The Government Crackdown on "Big Babysitting"
By Christian Schneider
There are any number of ways individuals can come in contact with government, and very few of them are pleasant. Generally, when you have to deal with the government, it means something has gone terribly wrong. Either something in your life has gone off the rails and you seek out government help, or you’re accidentally wearing your friend’s pants with cocaine in the pockets, in which case the government seeks you out.
Despite my theory that the success of your life can be measured by the extent to which you can avoid dealing with the government, I recently had to venture into the world of government-regulated babysitting. And it wasn’t pretty.
After the birth of our children, my wife was itching to get back to work. In order to accommodate our new schedules, we decided to hire a UW-Madison student to babysit our kids for 10 hours a week. We paid well, although our costs escalated quickly when we had to buy her the riot gear necessary to deal with my children.
In high school, I babysat quite a bit – mainly to pay for my love of Air Jordan shoes. It was always strictly on a cash basis – I managed not to kill their kids, they handed me cash at the end of the night. As a kicker, they always had cinnamon pop tarts in the house for me to eat. Pretty straightforward.
Yet when it came time to hire our own babysitter, it quickly became evident there was more to it than just paying out of pocket. For tax purposes, my wife and I had to register and get both state and federal business identification numbers. Despite just being a married couple with someone watching their kids for 10 hours a week, we essentially had to become a corporation. But I was determined to do this legally (not Bernard Kerik-style), and paid dearly for it.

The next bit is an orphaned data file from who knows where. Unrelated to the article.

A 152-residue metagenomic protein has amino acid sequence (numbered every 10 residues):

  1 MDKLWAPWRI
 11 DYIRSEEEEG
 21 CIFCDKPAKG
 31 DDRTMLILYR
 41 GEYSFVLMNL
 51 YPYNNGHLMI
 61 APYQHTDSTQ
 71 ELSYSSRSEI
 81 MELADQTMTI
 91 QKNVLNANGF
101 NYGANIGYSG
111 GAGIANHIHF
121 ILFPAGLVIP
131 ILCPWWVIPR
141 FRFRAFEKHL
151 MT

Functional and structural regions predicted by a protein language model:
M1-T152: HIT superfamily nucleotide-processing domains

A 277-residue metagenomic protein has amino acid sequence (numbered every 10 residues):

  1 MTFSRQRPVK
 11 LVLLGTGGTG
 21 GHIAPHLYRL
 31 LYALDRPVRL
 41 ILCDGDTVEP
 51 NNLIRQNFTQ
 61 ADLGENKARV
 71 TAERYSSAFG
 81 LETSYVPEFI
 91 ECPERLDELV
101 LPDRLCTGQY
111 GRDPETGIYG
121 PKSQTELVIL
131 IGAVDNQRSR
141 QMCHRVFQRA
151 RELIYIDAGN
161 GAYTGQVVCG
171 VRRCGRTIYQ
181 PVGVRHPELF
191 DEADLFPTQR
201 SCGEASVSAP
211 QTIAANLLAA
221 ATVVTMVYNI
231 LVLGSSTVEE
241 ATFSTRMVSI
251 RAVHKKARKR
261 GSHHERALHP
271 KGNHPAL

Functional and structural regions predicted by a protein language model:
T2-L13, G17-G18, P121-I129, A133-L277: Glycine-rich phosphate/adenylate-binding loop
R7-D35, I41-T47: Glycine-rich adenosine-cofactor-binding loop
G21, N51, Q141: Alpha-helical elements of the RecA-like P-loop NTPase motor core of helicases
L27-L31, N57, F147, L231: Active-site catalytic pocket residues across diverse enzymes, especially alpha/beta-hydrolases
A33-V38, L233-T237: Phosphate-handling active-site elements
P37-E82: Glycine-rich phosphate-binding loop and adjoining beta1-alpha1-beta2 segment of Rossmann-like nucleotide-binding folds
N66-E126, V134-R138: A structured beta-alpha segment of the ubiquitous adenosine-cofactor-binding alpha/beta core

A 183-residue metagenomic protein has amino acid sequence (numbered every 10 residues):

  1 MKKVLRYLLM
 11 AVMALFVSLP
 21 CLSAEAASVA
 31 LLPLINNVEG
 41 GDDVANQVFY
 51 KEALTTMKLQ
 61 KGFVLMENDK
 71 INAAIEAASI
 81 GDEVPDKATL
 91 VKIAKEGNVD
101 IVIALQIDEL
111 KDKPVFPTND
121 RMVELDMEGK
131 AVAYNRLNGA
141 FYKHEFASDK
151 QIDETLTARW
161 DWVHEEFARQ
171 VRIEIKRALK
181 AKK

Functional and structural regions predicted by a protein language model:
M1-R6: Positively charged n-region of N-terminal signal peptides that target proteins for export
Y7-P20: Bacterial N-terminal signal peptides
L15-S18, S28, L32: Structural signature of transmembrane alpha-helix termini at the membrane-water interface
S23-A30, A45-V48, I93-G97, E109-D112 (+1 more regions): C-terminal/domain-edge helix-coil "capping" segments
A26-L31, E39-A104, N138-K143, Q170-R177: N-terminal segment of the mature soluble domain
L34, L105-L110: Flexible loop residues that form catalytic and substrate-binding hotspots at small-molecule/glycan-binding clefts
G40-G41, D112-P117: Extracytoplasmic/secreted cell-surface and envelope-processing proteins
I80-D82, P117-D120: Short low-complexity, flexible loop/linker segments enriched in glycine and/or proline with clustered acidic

From there, we had to pay income taxes, social security taxes, and unemployment taxes on our babysitter (as well as some back taxes, as it took a few months to figure this all out). We had to register with the Department of Workforce development to set up quarterly unemployment insurance payments – despite the fact that if our babysitter were to quit working, she wouldn’t be collecting unemployment. We had to file all the W-2 and W-3 forms with federal and state government to report her income. If you decide to pay the babysitter’s portion of the income tax, naturally that gets taxed too, since it is considered income to the sitter. Despite my wife and I both having master’s degrees (although, admittedly, mine came with the purchase of my 20th case of Miller Lite), we had to hire a professional tax preparer to sort the whole mess out. And this was for someone watching our kids for 10 hours a week.
There have to be thousands of families that hire a babysitter so a spouse can go back to work. I would estimate that the number of parents that follow the law in Wisconsin is probably five percent. There’s just no way to figure out the morass of paperwork and red tape without professional help – and many families of modest means just don’t have the resources to do so.
Supporters of government programs often praise the ability of bureaucracies to get people back on their feet and into the workforce. Yet this is a situation where heavy-handed government regulation, if followed lawfully, actually inhibits the ability of women to return to their jobs following the birth of their children. Rather than enacting more government programs to get people into jobs, it may make more sense for government to get out of the way to allow families to hire child care without a mountain of red tape.
Our babysitter is gone now, graduating from college and receiving a purple heart for her bravery in being able to deal with my children. So any law change streamlining the in-home child care process won’t benefit me. It will, however, benefit those families looking for a second income that don’t want to be treated like they’re selling cuts of meat out the back of a truck.
-August 6, 2007